Here’s to a great second half of the session!! It has been an honor serving you as your delegate and I will put 100 percent of my energy fighting for the issues that are important to you for the remaining days of the session. The hours that my staff and I have put in to serving the people of District 19 certainly have not been spring break! I am so proud of what we have accomplished this session, and I am confident that this is just the beginning. If there is ever any issue you wish to discuss with me or my office, please do not hesitate to reach out to us and always feel free to come visit!
OUR BILLS - IMPROVING THE QUALITY OF LIFE OF WORKING MARYLANDERS
Thanks to the hard work of all of my staffers, I have introduced and am the primary sponsor of twelve bills this session.
One of these bills is HB 493, which closes a loophole in Maryland’s extortion laws that protects undocumented immigrants from be exploited by their employers or anyone who threatens to disclose the immigration status of an employee to get something out of them for personal gain. Due to the vulnerability of undocumented immigrants and their fear of reporting crimes committed against them to the police, they are three times more likely than the general public to be a victim of a crime, while they are only one-third as likely to be perpetrators of a crime.
I have also led the fight this session to protect renters’ rights for all Marylanders. Thirty percent of Montgomery County residents are tenants, and millennials tend to represent the majority of that population. My bills encourage transparency between tenants and landlords, by disclosing rights and responsibilities of both parties, including the right to treble damages when a landlord unjustifiably keep a security deposit. Many renters are often confused about their rights and responsibilities that are owed to them by their landlords, leading to many disputes where there is poor understanding of the law pertaining to security deposits on both sides.
I am also very proud to be a sponsor of the Fair Scheduling bill with Del. Jeff Waldstreicher. As workers increasingly lose control over their work schedules, we see the effect it has for working families who struggle with scheduling child care and being unable to participate in their kids' school functions. Studies indicate 49% of black and 46% of Hispanic workers in hourly jobs reported to get only one week or less notice in advance of their work schedule, which interferes with their ability to set doctor’s appointments, balance work and college, and raise children. This bill requires a three week notice of a month's schedule and one paid hour of predictability per shift changed.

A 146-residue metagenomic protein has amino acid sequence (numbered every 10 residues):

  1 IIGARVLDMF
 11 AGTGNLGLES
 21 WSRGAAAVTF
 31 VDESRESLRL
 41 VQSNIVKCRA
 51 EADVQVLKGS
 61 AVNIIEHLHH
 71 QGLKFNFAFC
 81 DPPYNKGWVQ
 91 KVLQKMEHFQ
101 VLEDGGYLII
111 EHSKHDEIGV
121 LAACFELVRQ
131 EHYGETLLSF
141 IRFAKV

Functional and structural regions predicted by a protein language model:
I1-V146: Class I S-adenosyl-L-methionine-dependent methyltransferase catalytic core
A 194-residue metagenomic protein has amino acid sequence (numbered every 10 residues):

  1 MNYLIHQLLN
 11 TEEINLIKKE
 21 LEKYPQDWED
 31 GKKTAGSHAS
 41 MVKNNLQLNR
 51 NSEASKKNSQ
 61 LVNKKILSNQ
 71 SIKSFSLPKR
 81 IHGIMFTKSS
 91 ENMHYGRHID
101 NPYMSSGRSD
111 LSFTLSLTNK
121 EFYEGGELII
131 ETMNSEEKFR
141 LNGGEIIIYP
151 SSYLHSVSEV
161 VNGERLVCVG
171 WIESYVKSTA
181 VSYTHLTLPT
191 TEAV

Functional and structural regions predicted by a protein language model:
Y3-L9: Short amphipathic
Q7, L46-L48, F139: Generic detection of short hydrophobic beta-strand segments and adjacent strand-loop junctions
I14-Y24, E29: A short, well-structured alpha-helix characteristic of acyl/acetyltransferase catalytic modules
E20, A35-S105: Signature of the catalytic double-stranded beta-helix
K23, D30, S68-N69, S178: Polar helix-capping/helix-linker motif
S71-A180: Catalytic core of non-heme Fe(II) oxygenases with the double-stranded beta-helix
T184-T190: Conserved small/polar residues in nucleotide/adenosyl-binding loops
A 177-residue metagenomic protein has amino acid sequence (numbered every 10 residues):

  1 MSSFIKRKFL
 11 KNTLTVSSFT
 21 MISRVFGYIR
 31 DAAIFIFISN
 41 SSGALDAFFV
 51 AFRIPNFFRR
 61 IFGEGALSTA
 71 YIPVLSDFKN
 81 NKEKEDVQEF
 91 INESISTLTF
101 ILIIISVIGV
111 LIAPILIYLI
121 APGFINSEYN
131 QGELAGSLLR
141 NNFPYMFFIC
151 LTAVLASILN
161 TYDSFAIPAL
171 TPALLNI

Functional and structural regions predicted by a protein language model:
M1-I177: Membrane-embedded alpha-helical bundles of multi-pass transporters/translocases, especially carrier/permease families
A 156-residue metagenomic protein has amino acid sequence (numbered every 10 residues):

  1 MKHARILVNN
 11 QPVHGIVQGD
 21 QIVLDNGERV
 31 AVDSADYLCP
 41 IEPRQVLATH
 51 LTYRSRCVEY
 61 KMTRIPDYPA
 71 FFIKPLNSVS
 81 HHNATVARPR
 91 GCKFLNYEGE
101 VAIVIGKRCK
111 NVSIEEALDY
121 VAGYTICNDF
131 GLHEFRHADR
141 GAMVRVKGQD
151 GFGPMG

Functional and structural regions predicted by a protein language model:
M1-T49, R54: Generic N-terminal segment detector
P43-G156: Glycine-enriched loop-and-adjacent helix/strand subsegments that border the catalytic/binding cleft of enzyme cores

CAMPUS SEXUAL ASSAULT
1 of 5 women will experience sexual assault on campus. 3/4 of victims are freshmen and sophomore students; and campus surveys have revealed that the highest number incidents occur in September and October, early in a freshman's fall semester. Vice President Joe Biden and Lady Gaga addressed the issue on the stage of the Oscar's just in time before our Rally Against Campus Sexual Assault. Campus survivor advocates rallied in support of ,y Affirmative Consent bill. HB1142 creates guidelines for higher education institutions to help victims of sexual assault on college campuses when there is alcohol or drugs involved in a case of sexual misconduct. We were joined by more than 100 students and advocates, in addition to 18 legislators who recognized the importance of this legislation.
In addition to sexual assault, we continued the fight to eradicate human trafficking in the state.
Last session, I sponsored the bill that established a workgroup to study Safe Harbor Policy for youth victims of human trafficking. “Safe Harbor” is a term referring to the federal legislation enacted to protect trafficked minors, survivors of sex trafficking from being arrested, charged, or incarcerated. I am now working to pass a number of bills to put the workgroup’s policy recommendations into law, including appropriating money obtained from fines for prostitution to victims of human trafficking and increasing punishments for peddlers.
Best wishes to you and your family during this spring season!